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The Boston Phoenix Brotherly Love

Gamble & Huff's "The Philly Sound."

By Stephanie Zacharek

NOVEMBER 24, 1997:  It's easy to hear most of the material on The Philly Sound: Kenny Gamble, Leon Huff & the Story of Brotherly Love (1966-1976) (Sony Legacy), without even thinking about it much, as message music. The songs that Kenny Gamble and Leon Huff wrote and produced for artists like the O'Jays, Harold Melvin & the Blue Notes, Billy Paul, and the Intruders (songs released on Gamble & Huff's Philadelphia International Records, which was bankrolled by Columbia) deal with loyalty and betrayal, with hope for our children's future, with the dangers of avarice, and, most important, with racial unity.

But the legacy of Philly soul -- like the legacy of any kind of music -- is likely to mean different things to different people. To a white teenager growing up in an all-white community -- that would be me -- songs like the Intruders' "Cowboys to Girls" and Harold Melvin & the Blue Notes' "The Love I Lost" and the O'Jays' "992 Arguments" represented a landscape of romantic (and dramatic) love that erased all boundaries of color, culture, and class.

And, yes, every white person who grew up loving black music makes that declaration, or some variation thereof, at least once during the course of his or her life. Maybe that's once too often. But I know that Philly soul -- in so many ways, more "black" than Motown -- worked on me in subtle ways. This was music that poured out of summer radios in the late '60s and early '70s, as you toasted yourself in the sun of your white-girl backyard, or rode your bike with your white-girl friends. Although I couldn't have articulated it at the time, I heard elegance and anger, derision and frustration, in the lyrics, in the singing, and even in the bass lines, and I could relate to those feelings even if I didn't fully understand the politics. "Am I Black Enough for You?" Billy Paul asked in a 1973 song of the same name, a challenge to any of us who were foolish enough to believe we were down with the people. No, Philly soul wasn't music "for" me -- but at least it was music "with" me.

And it has stuck. This three-disc set describes a wide arc to include material that's overtly political and just plain horny. But what's always in evidence is the trademark Gamble & Huff sound: the songs have an orchestral lushness like ripe fruit -- drawn out of strings that tremble and soar. Horns, brassy and bright, or slippery as melted butter, ease their way alongside ripples of organ sound as light and breezy as the ruffles on a silk shirt. The bass lines alone are works of sheer genius: rubbery and pliable, they're like alien backbones that can bend over backward and turn themselves inside out, molding songs into out-of-this-world shapes with subtly shifting textures. The arrangements are surprisingly intricate and multi-layered, building on Latin counter-rhythms as well as classic R&B and gospel.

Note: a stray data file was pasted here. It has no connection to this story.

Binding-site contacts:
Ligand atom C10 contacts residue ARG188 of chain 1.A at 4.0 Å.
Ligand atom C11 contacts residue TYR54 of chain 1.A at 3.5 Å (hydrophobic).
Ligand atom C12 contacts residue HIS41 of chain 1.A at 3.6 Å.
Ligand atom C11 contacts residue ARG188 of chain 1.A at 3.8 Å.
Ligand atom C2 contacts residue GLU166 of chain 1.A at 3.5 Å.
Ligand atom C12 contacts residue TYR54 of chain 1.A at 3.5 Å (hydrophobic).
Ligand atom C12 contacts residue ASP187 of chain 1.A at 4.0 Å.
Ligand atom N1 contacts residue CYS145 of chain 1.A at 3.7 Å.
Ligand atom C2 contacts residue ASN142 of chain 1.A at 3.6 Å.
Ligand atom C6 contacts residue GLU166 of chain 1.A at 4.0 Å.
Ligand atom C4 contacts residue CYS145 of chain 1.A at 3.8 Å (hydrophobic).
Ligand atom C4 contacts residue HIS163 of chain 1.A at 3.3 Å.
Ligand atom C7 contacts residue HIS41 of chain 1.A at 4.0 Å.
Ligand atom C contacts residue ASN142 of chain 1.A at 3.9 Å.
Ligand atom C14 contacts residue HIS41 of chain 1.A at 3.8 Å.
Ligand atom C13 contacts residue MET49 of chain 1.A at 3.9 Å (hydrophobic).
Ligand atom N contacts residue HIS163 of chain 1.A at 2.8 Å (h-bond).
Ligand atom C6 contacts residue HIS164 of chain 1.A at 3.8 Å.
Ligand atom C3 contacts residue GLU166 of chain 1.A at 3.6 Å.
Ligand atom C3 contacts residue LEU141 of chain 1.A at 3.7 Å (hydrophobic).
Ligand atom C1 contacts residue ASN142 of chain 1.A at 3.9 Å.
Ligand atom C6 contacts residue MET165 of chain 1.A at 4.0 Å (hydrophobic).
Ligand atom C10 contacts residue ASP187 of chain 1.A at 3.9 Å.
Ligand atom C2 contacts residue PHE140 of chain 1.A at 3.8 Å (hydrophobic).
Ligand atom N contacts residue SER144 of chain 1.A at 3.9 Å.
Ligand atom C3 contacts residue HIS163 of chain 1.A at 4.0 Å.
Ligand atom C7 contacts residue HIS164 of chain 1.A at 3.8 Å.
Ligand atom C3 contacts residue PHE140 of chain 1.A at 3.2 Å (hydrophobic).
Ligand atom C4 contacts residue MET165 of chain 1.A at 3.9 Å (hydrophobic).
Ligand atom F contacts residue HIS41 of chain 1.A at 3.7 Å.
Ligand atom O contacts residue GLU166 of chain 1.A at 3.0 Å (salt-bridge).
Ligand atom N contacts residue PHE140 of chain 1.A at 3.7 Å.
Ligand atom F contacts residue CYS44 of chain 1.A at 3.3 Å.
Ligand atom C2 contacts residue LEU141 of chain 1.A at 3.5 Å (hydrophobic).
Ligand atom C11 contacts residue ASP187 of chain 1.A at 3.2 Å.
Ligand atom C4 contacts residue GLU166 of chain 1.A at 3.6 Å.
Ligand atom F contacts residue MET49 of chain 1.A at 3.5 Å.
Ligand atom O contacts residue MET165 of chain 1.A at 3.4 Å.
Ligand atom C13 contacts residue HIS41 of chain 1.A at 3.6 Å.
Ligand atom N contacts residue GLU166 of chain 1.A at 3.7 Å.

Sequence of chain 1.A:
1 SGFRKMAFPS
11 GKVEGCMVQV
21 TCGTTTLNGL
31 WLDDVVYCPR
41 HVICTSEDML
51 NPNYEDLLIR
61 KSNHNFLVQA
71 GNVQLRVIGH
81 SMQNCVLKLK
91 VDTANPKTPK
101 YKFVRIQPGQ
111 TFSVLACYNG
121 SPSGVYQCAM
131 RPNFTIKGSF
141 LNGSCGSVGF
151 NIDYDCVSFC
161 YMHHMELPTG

The voices are what really get you. There are the dream visions. There's the wistfulness conjured by the Intruders on "Cowboys to Girls" and "(We'll Be) United"; the sultry urgency of Joe Simon's "Drowning in the Sea of Love"; the seamless melding of survival and spangles, of glamor and backbreaking hard work, in Jerry Butler's "Only the Strong Survive"; the satiny anguish of Billy Paul's classic "Me and Mrs. Jones."

But it's the O'Jays who steal the show, with 13 of the box's 48 tracks. Both the most idealistic and the most bitter of the Philly soul outfits, the O'Jays sing of harmony that's unattainable on a personal level, and even further out of reach on a social level. Their "Don't Call Me Brother" is the most shocking song on The Philly Sound, painting a world of deceit and treachery. At first it seems that the O'Jays are addressing the hypocrisy of their white audience, asking it to think twice before it makes any declarations of racial brotherhood. But what we learn by the end of the song is that they're speaking to their own brothers. The dangerous urban world of the number is foreign and troubling even to them. The song's narrator spins a tale of hanging out on Main Street, going into a store for a tonic and returning to find his tires stolen and his glove compartment busted. "And here you come, skinnin' and grinnin'/Yeah, I know you did it, with the power sign, and talkin' about 'My man, solid on that, my brother.'/I say I don't like it/How can you really really mean it? . . . Can't even trust you behind my back."

Complex, unsettling, and utterly despairing, "Don't Call Me Brother" is the antithesis of love-your-brethren pap. Yet the O'Jays' outrage only underscores their belief that brotherly love should be possible. With their sound filtered through the crystal-clear vision of Kenny Gamble and Leon Huff, the O'Jays want us to know what it's like to live on their street, even if it's a street we never travel. And they want us to know that we're not the only ones who are scared.

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